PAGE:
At this point in time, merchants have a relatively safe opportunity to increase sales and gain new, younger customers with the BNPL services. Online retailers and brands should be aware that as this method of payment grows, so will the threat of fraud connected to it. They must stay up to date on anti-fraud prevention tools, be aware of news to avoid being caught off guard and, at the same time, offer their customers a new opportunity to spend more and leave satisfied.
Consumers have grown accustomed to refunds and returns being fairly simple when making a purchase with a credit card. With BNPL loans being a relatively new option in comparison, return policies vary from company to company. Online retailers and brands may also have their own rules for BNPL returns and whether goods bought online can be returned in-store. For example, shoppers must first request a refund from the seller and continue to make payments until the return is approved, with the funds then reimbursed within a set period. The hassle of a return policy has the tendency to negatively impact customer loyalty towards an online retailer, even if they have been associated with them for a long period of time.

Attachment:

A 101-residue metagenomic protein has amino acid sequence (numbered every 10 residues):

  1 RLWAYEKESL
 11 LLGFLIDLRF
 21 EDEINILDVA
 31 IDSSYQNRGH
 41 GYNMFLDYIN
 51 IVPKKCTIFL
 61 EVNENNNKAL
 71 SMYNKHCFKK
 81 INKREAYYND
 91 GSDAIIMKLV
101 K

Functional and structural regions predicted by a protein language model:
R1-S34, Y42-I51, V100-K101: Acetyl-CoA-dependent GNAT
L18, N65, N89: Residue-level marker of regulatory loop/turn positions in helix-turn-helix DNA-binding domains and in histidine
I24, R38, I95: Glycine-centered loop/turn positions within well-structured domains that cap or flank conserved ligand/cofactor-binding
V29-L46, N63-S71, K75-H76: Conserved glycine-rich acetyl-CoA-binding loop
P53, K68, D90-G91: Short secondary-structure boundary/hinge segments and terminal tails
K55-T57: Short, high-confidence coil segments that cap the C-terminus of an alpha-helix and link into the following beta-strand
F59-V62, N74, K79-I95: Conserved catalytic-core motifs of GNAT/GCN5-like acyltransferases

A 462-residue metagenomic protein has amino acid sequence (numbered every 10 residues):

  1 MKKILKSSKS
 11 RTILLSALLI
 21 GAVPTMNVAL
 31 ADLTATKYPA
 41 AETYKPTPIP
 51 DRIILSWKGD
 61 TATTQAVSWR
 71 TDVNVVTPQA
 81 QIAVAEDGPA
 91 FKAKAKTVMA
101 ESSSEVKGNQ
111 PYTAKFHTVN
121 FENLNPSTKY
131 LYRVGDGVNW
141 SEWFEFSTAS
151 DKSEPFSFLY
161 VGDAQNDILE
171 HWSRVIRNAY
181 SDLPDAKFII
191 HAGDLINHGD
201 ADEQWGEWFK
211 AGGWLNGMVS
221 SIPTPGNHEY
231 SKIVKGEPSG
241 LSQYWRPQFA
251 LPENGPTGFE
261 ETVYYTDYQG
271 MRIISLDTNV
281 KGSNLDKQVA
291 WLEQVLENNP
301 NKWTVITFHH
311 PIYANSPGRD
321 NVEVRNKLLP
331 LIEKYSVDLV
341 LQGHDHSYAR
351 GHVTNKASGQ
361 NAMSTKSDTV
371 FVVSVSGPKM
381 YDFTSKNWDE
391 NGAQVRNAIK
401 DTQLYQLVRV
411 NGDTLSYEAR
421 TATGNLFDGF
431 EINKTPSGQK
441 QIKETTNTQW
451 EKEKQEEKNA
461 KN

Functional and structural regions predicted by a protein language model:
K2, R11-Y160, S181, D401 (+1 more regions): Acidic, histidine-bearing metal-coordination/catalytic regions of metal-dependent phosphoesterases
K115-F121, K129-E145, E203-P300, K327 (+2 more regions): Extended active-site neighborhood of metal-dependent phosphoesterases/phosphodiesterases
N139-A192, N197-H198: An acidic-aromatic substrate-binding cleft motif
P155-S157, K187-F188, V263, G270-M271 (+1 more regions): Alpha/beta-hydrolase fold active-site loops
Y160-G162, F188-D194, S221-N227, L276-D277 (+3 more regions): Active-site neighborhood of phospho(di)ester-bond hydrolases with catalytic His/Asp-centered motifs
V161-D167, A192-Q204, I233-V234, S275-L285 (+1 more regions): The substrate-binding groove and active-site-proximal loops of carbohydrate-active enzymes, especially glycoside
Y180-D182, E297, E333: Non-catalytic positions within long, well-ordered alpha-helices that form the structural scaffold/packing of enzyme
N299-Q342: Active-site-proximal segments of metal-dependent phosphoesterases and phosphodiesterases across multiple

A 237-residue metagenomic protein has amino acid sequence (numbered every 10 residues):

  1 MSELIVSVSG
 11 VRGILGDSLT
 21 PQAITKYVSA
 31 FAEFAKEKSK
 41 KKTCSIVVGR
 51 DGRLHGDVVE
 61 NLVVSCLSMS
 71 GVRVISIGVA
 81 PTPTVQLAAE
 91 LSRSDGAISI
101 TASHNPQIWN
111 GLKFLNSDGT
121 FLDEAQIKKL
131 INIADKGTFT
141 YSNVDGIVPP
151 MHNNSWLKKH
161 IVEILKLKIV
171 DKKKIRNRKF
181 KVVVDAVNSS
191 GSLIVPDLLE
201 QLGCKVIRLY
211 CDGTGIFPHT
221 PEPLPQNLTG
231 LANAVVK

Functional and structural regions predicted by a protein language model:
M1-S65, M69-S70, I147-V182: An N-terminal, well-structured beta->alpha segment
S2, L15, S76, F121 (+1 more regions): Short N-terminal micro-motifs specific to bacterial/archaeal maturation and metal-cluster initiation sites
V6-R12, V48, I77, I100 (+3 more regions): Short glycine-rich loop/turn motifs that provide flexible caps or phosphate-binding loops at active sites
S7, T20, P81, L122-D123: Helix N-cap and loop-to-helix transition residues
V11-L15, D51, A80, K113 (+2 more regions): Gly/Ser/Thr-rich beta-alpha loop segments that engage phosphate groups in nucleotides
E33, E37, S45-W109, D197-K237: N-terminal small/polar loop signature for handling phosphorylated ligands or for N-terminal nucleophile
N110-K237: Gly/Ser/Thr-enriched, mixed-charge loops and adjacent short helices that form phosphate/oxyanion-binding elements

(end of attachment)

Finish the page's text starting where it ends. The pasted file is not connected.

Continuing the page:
Logistics and stock management
Although BNPL processes might be time-consuming to some on a financial/admin level, this doesn’t need to be true in the warehouse setting. Online retailers and brands must reimagine returns as an opportunity to reduce unnecessary touchpoints, waste and overhead while recovering more lost profits. In addition to reverse logistics considerations, they will also need to reconsider how to manage in-store and curbside returns for BNPL customers.
Consumers love shopping online, but they don’t always enjoy the online return experience. Online shoppers have come to count on not only free shipping, but free returns as well. Experts say retailers can expect, on average, about $158 billion of merchandise sold during the holiday shopping season to be returned. While some retailers are rethinking their eCommerce returns policies – shortening the return window or even charging a return or restocking fee – there’s a bigger picture to consider. BNPL purchases won’t work the same way because online retailers don’t manage the payment or the refund directly. To keep customers happy and loyal, brands need to create a process that allows in-store drop-offs while educating consumers about how to request prompt refunds through the third-party provider. Implementing the correct eCommerce returns strategy can improve product turnover as well as create transparency for customers making returns, with the hope of retaining their loyalty in the future.
Studies show the benefits retailers stand to gain by offering pay-over-time options to customers. These can include higher average order values (AOV) and conversion rates, along with lower cart abandonment and customer acquisition costs. The increased likelihood of repeat purchases and customer satisfaction can add more loyalty for a retailer.
As with any new solution positioned to advance customer loyalty, questions will naturally follow. Such is the case with BNPL yet the surging popularity and use of the system by several popular retailers, suggests that BNPL methods are here to stay.